The NeurIPS 2022 program committee, comprised of more than 60 senior area chairs and hundreds of experts, accepted 2,672 out of 10,411 submissions this year – an acceptance rate of only 25.6%. Details of the conference schedule and featured NTT papers are outlined below:
Hideaki Kim and Taichi Asami of HI labs, along with Hiroyuki Toda of Yokohama City University presented their paper, titled “Fast Bayesian Estimation of Point Process Intensity as Function of Covariates,” on Tuesday, Nov. 29th, at 2pm (PST). In their paper, the researchers tackle the Bayesian estimation of point process intensity as a function of covariates and propose a novel augmentation of Gaussian Cox process to derive a fast estimation algorithm that scales linearly with data size. They evaluate their algorithm using synthetic and real-world data, showing that it outperforms state-of-the-art methods in terms of predictive accuracy.
Daiki Chijiwa, Shinya Yamaguchi, Atsutoshi Kumagai and Yasutoshi Ida of CD Labs will present their paper, titled “Meta-ticket: Finding optimal subnetworks for few-shot learning within randomly initialized neural networks,” on Wednesday, Nov. 30th, at 2pm (PST). In their paper, they empirically show the existence of sparse deep neural network (DNN) structures that are less prone to overfit small datasets, which can be identified by meta-learning with weight-pruning. They also show that the meta-learned sparse structures can be effectively used in various domains. As a result, they help improve overlifting problems that arise when DNNs learn from small amounts of data.
Masaaki Nishino, Kengo Nakamura and Norihito Yasuda of CS Labs will present their paper, titled “Generalization Analysis on Learning with a Concurrent Verifier,” on Wednesday, Nov. 30th, at 9am (PST). Their research proposes a machine learning model with a verifier that can guarantee that the prediction result using the machine learning model which satisfies the given specification, and theoretically analyzes how the generalization performance of the model changes by using the verifier.
Sanjam Garg of NTT Research in collaboration with co-authors Somesh Jha, Saeed Mahloujifar, Mohammad Mahmoody and Mingyuan Wang will present their paper, titled “Overparameterization from Computational Constraints,” on Wednesday, Nov. 30th, at 2pm (PST). Their paper asks whether the need for large, overparameterized models is due in part to the limitations of the learner, and whether the situation is exacerbated for robust (efficient) learning. The authors show that efficient learning could provably need more parameters than inefficient learning.
Tomoharu Iwata of CS Labs and Atsutoshi Kumagai of CD Labs will present their paper, titled “Sharing Knowledge for Meta-learning with Feature Descriptions,” on Wednesday, Nov. 30th, at 2pm (PST). Their paper proposes a meta-learning method that learns how to learn models using data with descriptions from various tasks. The proposed method achieves high predictive performance with a little training data in unseen tasks.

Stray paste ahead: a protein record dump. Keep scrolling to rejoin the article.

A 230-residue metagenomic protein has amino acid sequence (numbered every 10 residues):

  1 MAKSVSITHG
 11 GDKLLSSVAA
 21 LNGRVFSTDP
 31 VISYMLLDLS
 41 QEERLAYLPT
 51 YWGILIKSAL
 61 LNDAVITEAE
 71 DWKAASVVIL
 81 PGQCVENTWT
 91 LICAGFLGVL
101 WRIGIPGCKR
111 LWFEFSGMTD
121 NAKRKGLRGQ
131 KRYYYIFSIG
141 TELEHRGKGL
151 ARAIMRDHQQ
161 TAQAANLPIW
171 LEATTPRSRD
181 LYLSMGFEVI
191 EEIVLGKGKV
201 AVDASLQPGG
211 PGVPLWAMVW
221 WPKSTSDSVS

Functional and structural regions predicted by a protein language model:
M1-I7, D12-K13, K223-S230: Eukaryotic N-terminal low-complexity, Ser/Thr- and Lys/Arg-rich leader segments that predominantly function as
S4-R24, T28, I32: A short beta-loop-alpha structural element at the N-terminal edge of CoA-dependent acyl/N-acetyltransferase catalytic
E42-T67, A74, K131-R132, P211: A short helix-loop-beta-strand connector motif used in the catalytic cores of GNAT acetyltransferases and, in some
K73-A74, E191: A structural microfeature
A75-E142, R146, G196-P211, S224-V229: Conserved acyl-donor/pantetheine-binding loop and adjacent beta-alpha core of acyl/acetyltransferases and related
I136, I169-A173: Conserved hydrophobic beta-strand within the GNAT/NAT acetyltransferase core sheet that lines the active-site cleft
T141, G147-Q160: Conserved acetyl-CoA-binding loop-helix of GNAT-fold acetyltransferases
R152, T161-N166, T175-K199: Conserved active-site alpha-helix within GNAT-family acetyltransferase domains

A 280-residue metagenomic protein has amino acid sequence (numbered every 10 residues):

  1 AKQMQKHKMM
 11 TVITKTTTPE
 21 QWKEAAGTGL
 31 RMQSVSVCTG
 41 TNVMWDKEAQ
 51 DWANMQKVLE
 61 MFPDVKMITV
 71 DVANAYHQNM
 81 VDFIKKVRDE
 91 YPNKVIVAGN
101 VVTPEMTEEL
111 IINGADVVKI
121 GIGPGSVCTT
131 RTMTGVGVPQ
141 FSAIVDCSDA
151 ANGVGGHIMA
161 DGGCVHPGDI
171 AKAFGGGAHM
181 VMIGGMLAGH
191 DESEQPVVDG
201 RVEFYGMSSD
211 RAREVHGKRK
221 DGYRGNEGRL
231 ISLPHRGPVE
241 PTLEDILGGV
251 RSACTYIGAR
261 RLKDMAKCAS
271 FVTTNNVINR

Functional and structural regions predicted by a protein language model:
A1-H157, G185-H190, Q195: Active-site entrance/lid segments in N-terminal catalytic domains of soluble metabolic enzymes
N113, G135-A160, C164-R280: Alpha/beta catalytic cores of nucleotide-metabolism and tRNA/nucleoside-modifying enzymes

Atsutoshi Kumagai and Yasutoshi Ida of CD Labs, along with Tomoharu Iwata of CS Labs will present their paper, titled “Few-shot Learning for Feature Selection with Hilbert-Schmidt Independence Criterion,” on Thursday, Dec. 1st, at 9am (PST). Their paper proposes a few-shot learning method for supervised feature selection. Their method improves the feature selection performance on a small amount of data by using the information of related datasets.
Yusuke Tanaka, Tomoharu Iwata and Yasuhiro Fujiwara of NTT CS Labs will present their paper, titled “Symplectic Spectrum Gaussian Processes: Learning Hamiltonians from Noisy and Sparse Data,” on Thursday, Dec. 1st, at 2pm (PST). Their paper proposes a Gaussian process model that incorporates the theory of Hamiltonian mechanics. Experiments on several physical systems show that the proposed model can accurately predict dynamics that follow the energy conservation or dissipation law from noisy and sparse data.
In addition, four workshop papers authored or co-authored by NTT Research, Inc. scientists have been accepted for presentation at the conference. The papers include:
by Logan G. Wright, Tatsuhiro Onodera, Martin M. Stein, Tianyu Wang, Darren T. Schachter, Zoey Hu and Peter L. McMahon (NeurIPS 2022 Workshop: Machine Learning and the Physical Sciences)
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NTT Research opened its offices in July 2019 as a new Silicon Valley startup to conduct basic research and advance technologies that promote positive change for humankind. Currently, three labs are housed at NTT Research facilities in Sunnyvale: the Physics and Informatics (PHI) Lab, the Cryptography and Information Security (CIS) Lab, and the Medical and Health Informatics (MEI) Lab. The organization aims to upgrade reality in three areas: 1) quantum information, neuroscience and photonics; 2) cryptographic and information security; and 3) medical and health informatics. NTT Research is part of NTT, a global technology and business solutions provider with an annual R&D budget of $3.6 billion.
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